Fuel for Thought: Avoid small engine repairs by following this mower fuel recommendation
What do you mean? The Right Fuel?
If you’re like most folks, you probably don’t pay much attention to the type of gas you put in your lawnmower, or leaf blower, or snow thrower, or other small engine power tool. Well, you may want to pay attention to this mower fuel recommendation.
Gas stations are now offering more fuel choices than ever. Some of these gas products should not be used in small engine power equipment, such as mowers, garden tractors, chain saws, snow throwers, trimmers, generators, water pumps and irrigation systems.
According to the Outdoor Power Equipment Institute (OPEI), most gas sold today has up to 10% ethanol (E10). But recently, gas stations have begun to sell gas with higher amounts of ethanol (E15, 30, 50 and 85). While these new blends are perhaps cheaper, they can be “mower” costly in the long run (apologies for that pun).
High levels of ethanol can gum up your carburetor, corrode metals and rubber, and damage or destroy your engine. In fact, using fuel that contains more than 10% ethanol is illegal in outdoor power equipment. It can also void your warranty. Make sure you use the right fuel and “look before you pump.”
Murdoch’s Service Center Advice
We sell Stihl, Husqvarna and Honda small engine equipment. Husqvarnas use a Briggs & Stratton or Honda engine, while the Stihl and Honda machines use their own respective engines. Murdoch’s service center mechanics are certified to repair all of these products. Here are our fuel recommendations from the repair centers:
- Use high octane – this is the only way you can get non-ethanol fuel in most of our store locations. Most fuel stations will mark this as snowmobile fuels and have their own pump handle.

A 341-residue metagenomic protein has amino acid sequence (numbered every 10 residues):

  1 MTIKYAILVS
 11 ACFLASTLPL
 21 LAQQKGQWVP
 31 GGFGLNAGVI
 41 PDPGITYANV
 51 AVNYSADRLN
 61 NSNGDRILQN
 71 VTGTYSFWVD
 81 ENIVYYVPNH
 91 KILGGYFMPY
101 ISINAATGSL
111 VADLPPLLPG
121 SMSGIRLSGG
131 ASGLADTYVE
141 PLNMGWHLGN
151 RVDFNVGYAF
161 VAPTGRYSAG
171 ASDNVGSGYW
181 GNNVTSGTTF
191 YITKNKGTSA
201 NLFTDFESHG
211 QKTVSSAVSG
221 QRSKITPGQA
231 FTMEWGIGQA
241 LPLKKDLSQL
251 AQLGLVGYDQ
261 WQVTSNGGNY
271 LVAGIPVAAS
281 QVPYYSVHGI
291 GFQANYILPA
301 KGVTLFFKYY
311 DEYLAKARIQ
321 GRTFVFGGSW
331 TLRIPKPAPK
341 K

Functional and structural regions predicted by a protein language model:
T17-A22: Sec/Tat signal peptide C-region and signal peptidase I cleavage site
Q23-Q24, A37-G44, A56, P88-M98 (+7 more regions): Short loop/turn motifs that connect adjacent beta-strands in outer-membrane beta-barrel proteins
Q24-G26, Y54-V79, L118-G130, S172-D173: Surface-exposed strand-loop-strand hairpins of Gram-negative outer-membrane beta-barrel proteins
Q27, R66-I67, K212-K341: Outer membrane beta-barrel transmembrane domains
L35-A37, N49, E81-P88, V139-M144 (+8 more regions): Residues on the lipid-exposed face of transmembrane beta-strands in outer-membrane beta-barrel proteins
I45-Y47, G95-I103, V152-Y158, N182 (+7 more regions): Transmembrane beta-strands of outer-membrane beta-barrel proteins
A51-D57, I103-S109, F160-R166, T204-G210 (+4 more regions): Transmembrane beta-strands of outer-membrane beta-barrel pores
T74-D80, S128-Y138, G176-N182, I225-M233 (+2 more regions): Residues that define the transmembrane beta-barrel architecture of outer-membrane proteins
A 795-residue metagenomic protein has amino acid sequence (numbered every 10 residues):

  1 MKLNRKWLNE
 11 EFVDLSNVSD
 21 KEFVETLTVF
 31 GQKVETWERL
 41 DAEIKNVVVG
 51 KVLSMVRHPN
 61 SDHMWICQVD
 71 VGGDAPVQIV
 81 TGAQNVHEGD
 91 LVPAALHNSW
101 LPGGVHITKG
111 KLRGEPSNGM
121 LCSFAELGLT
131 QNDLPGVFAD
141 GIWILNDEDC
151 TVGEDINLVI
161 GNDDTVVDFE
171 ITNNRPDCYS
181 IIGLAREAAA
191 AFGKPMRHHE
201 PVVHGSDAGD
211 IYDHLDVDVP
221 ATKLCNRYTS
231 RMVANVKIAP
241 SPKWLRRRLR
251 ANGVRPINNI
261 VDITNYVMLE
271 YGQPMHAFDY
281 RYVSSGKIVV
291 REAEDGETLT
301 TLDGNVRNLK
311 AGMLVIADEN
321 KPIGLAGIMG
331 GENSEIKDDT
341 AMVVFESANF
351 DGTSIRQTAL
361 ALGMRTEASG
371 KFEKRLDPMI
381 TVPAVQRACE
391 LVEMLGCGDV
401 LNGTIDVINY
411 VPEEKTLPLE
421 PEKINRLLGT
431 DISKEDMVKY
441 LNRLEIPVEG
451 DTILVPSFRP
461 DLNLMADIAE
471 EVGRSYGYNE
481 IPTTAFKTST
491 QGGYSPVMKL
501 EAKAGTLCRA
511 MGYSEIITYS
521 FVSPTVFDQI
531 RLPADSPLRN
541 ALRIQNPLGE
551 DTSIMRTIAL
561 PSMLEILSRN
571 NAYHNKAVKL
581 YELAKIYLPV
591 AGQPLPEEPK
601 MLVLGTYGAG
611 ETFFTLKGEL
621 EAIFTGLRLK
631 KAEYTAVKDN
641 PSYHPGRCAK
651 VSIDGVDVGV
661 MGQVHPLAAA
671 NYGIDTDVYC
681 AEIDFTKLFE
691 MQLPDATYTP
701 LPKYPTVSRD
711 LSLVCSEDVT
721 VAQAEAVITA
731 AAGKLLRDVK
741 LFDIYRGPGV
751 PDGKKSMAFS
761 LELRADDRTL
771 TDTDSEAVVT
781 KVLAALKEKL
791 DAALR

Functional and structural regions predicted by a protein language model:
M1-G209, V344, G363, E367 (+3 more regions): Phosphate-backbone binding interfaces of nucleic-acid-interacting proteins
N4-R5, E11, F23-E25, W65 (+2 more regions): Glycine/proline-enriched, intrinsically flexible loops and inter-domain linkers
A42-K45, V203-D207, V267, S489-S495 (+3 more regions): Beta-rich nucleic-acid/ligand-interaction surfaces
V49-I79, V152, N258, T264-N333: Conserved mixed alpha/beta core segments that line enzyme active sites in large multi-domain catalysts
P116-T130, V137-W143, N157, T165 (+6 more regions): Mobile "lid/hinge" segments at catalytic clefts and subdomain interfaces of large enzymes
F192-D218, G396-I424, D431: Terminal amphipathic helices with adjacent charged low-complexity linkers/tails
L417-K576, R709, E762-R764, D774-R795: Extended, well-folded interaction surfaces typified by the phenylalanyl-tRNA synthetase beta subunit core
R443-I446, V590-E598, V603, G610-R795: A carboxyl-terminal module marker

- Only purchase a 30-60 day supply at a time (1 or 2 gallons for most homeowners)
- Use fuel stabilizers with every fuel can fill up (Marine Stabil or Seafoam)
- Do not store your equipment with fuel in it for longer than a couple of weeks without use.
- Using ethanol fuels will also deteriorate fuel lines and gaskets over time, causing fuel leaks and the risk of fire.
- Click for more info about our service centers
- Murdoch’s Service Centers are certified to repair Honda, Briggs & Stratton, Stihl, Kawasaki, and Kohler.
Briggs & Stratton Website Advice
- Fuel for your lawnmower or outdoor power equipment must meet these requirements:
- Clean, fresh, unleaded
- A minimum of 87 octane
- Gas with up to 10% ethanol (gasohol) or up to 15% MTBE (methyl tertiary butyl ether) is acceptable. But gas with up to 15% ethanol (E15) is not recommended or approved for use in small engines.
- Do not use an unapproved fuel type or modify your Briggs & Stratton engine to run on alternative fuels. These actions can cause damage to small engines and will void your Briggs & Stratton warranty.
- All fuel is not the same. If starting or performance problems occur in your lawnmower or equipment, change fuel providers or change brands.
- Click here more info from Briggs & Stratton
Honda Website Advice
Your Honda lawnmower is designed and manufactured to precise specifications to ensure years of trouble-free operation. This includes the fuel system. However, the properties of gasoline can quickly lead to stale fuel causing starting or running problems and, in some cases, damage to the fuel system if precautions are not followed.
- Do not use gasoline containing more than 10% ethanol in your Honda lawnmower.
- Gasoline containing higher levels of ethanol is corrosive and attracts water, which can cause starting or running problems or, in some cases, damage your lawnmower’s fuel system.
- Click here for more info from Honda
Stihl Website Advice
- A 10% ethanol fuel can be used on your Stihl equipment, but this comes with a very important clause: if proper precautions are used.
- Always use fresh fuel.
- Store your equipment properly.
- Equipment needs to be serviced regularly by a dealer, like Murdoch’s Service Center.
- Click here for more info from STIHL
So, to sum up, don’t gum up your engine with high ethanol gas. Know before you mow.